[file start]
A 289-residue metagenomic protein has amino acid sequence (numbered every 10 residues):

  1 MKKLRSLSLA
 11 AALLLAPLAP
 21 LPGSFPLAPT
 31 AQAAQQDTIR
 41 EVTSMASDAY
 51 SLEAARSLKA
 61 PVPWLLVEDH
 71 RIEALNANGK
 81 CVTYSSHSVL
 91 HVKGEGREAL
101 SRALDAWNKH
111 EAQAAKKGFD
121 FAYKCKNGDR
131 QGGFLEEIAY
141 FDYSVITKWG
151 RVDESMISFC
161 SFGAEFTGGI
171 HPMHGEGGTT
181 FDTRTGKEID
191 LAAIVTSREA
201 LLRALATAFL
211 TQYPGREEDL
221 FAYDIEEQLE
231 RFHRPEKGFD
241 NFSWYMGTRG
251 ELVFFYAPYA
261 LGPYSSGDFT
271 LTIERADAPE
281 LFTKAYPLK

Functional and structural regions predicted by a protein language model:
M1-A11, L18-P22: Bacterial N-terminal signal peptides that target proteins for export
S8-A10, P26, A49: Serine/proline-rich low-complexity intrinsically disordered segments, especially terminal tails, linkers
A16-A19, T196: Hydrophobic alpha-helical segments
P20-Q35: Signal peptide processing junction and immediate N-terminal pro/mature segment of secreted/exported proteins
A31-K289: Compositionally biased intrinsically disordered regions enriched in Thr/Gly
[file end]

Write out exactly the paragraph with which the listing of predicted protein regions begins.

A 289-residue metagenomic protein has amino acid sequence (numbered every 10 residues):